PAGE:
How Michelangelo’s David Still Draws Admiration and Controversy Today

Life imi­tates art, and by art, I mean, of course, The Simp­sons. More than thir­ty years ago, the show took on the issue of cen­sor­ship with a sto­ry in which Marge Simp­son launch­es an impas­sioned cam­paign against car­toon vio­lence, only to find her­self on the oth­er side of the fence when asked to sup­port a protest against the exhi­bi­tion of Michelan­gelo’s David. This episode returned to cul­tur­al rel­e­vance just last month, when a par­en­t’s com­plaint about an image of that most renowned nude sculp­tures — indeed, that most renowned sculp­ture of any kind — being shown in a sixth-grade art-his­to­ry class led to the fir­ing of a Flori­da school prin­ci­pal.

It seems that the prob­lem was­n’t just David: that same les­son includ­ed Bot­ti­cel­li’s paint­ing The Birth of Venus, anoth­er glo­ri­fi­ca­tion of the unclothed human body — and so much more besides, accord­ing to the Great Art Explained video about it pre­vi­ous­ly fea­tured here on Open Cul­ture.

That same chan­nel’s cre­ator, gal­lerist James Payne, has also put out a video on David, which you can watch at the top of the post. Though com­mis­sioned as a depic­tion of the Goliath-slay­ing Bib­li­cal hero, Payne tells us, “in Michelan­gelo’s hands it becomes some­thing else entire­ly,” a simul­ta­ne­ous study and expres­sion of the poten­tial of mankind.

David’s ori­gin pre­fig­ured noth­ing of its lega­cy. Orig­i­nal­ly com­mis­sioned to dec­o­rate the Flo­rence Cathe­dral (which already fea­tured Brunelleschi’s inge­nious dome), the sculp­ture had to be carved out of a much-less-than-pris­tine block of mar­ble already owned by the insti­tu­tion, already miss­ing chunks removed by sculp­tors who’d pre­vi­ous­ly attempt­ed the job. But to Michelan­ge­lo, as to all true artists, such lim­i­ta­tions were the stuff of inspi­ra­tion: the pro­por­tions of David’s body, and even his icon­ic pose, were ulti­mate­ly dic­tat­ed less by Michelan­gelo’s imag­i­na­tion than by the nature of the stone itself.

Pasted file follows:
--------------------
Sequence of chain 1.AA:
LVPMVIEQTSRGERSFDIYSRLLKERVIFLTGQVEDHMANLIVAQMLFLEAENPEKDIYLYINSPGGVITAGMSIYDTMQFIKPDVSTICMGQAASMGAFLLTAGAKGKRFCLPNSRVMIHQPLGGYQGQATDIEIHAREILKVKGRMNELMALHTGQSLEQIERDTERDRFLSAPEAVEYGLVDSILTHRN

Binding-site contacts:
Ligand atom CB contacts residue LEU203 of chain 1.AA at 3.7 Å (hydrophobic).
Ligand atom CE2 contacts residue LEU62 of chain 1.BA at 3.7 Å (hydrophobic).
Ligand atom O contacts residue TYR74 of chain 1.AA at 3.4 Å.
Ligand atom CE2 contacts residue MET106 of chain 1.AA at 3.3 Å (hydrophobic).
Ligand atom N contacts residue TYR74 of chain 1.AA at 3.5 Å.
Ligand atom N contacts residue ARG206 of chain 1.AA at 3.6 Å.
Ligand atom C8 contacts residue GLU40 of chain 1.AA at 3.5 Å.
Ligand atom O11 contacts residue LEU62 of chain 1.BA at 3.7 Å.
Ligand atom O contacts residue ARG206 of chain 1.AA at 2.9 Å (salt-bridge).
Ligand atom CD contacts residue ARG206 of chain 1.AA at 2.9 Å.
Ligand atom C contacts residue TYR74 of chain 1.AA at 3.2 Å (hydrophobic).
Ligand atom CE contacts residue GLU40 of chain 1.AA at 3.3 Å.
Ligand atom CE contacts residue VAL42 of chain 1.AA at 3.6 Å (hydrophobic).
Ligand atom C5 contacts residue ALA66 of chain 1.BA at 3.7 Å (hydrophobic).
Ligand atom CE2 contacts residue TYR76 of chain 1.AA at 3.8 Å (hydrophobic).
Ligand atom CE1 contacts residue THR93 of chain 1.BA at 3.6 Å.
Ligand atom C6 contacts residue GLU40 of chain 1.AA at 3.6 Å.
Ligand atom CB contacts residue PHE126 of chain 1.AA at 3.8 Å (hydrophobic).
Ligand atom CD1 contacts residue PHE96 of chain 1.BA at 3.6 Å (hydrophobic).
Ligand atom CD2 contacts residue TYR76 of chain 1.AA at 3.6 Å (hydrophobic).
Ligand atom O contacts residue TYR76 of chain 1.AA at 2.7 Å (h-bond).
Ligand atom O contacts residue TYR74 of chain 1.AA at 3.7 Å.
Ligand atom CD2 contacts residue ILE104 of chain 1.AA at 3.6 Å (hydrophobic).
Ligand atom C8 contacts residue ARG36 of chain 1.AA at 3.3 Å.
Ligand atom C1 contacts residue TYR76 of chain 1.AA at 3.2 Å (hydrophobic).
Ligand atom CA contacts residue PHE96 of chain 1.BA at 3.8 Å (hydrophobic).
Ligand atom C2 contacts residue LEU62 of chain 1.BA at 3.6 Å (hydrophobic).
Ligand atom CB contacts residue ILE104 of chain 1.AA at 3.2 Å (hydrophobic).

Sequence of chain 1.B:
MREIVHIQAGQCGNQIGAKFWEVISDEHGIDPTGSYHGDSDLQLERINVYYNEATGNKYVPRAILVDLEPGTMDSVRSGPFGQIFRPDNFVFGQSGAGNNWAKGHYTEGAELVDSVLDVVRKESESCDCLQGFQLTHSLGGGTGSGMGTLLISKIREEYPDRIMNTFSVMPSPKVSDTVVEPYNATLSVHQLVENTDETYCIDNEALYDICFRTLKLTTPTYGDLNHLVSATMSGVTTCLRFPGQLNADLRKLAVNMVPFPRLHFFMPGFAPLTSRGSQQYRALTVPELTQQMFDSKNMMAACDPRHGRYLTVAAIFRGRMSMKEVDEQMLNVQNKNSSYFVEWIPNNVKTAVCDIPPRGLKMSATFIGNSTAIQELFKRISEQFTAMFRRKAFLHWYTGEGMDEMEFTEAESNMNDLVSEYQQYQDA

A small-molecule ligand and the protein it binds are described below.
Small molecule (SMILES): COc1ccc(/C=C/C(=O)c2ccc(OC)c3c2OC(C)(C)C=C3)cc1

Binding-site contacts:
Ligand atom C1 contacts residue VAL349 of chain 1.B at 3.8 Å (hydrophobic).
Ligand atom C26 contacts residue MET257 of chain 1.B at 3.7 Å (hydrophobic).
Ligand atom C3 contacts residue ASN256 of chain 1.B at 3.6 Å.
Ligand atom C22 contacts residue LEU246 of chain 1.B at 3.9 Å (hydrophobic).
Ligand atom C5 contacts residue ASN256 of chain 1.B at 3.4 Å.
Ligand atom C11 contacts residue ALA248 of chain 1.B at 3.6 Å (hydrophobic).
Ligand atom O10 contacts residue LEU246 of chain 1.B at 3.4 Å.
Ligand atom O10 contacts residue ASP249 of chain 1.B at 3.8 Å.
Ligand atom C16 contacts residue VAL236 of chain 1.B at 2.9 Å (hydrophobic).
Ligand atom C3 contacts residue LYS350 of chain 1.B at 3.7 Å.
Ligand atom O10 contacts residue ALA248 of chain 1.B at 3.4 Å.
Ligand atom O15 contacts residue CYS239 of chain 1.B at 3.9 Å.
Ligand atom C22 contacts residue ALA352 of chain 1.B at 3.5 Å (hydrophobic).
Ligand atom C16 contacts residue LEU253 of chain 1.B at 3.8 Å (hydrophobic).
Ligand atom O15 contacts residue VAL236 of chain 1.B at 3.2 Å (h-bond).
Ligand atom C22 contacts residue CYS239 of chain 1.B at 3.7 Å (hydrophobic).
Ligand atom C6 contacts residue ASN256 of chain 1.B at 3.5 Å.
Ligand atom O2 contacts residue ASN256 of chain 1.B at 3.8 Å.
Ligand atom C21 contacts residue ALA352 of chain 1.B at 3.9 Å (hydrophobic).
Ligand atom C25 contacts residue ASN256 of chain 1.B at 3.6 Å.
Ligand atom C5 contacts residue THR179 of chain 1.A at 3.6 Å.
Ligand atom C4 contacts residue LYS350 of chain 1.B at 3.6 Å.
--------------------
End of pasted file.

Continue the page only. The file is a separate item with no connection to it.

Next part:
Michelan­ge­lo was also pay­ing trib­ute to clas­si­cal Greek and Roman sculp­ture, hence the stat­ue’s nudi­ty. But as Payne says, it is a myth that “Renais­sance Euro­peans were com­fort­able with nude bod­ies in art, par­tic­u­lar­ly when dis­played in pub­lic.” Flo­rence’s city fathers “had a gar­land of 28 gild­ed cop­per leaves made, to pro­tect David’s mod­esty, and in lat­er years he wore a fig leaf.” 2023 may not be the first of David’s 500 years of exis­tence to sub­ject him to alter­ation in order to pro­tect the sup­posed sen­si­tiv­i­ties of his view­ers, but nev­er before, sure­ly, has such an inci­dent brought him on Sat­ur­day Night Live.

Relat­ed con­tent:

Michelangelo’s David: The Fas­ci­nat­ing Sto­ry Behind the Renais­sance Mar­ble Cre­ation

New Video Shows What May Be Michelangelo’s Lost & Now Found Bronze Sculp­tures

Michelan­ge­lo Entered a Com­pe­ti­tion to Put a Miss­ing Arm Back on Lao­coön and His Sons — and Lost

The Scan­dalous Paint­ing That Helped Cre­ate Mod­ern Art: An Intro­duc­tion to Édouard Manet’s Olympia

What Made Botticelli’s The Birth of Venus a Rev­o­lu­tion­ary Paint­ing

Based in Seoul, Col­in Marshall writes and broad­casts on cities, lan­guage, and cul­ture. His projects include the Sub­stack newslet­ter Books on Cities, the book The State­less City: a Walk through 21st-Cen­tu­ry Los Ange­les and the video series The City in Cin­e­ma. Fol­low him on Twit­ter at @colinmarshall or on Face­book.

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  • Lila says:

    Par­don me but in Europe there isn’t any con­tro­ver­sy about art, in the USA big­otry and igno­rance makes under­val­ue the impor­tance of art in a life of a young human being.
    As Ital­ians, we have been exposed to any “art nudi­ty” and we live in a pret­ty nar­row mind soci­ety because of the pres­ence of the Pope and his influ­ence in our State, nev­er­the­less the appre­ci­a­tion of beau­ty is part of our cul­ture ed edu­ca­tion. Pre­cise­ly the point is this: USA should rethink its schol­ar sys­tem and stop ban­ning books (maybe for once Amer­i­cans can locate Paris in France and not in Italy).

  • Emilia Orasan says:

    Thank you Miss.Lila.

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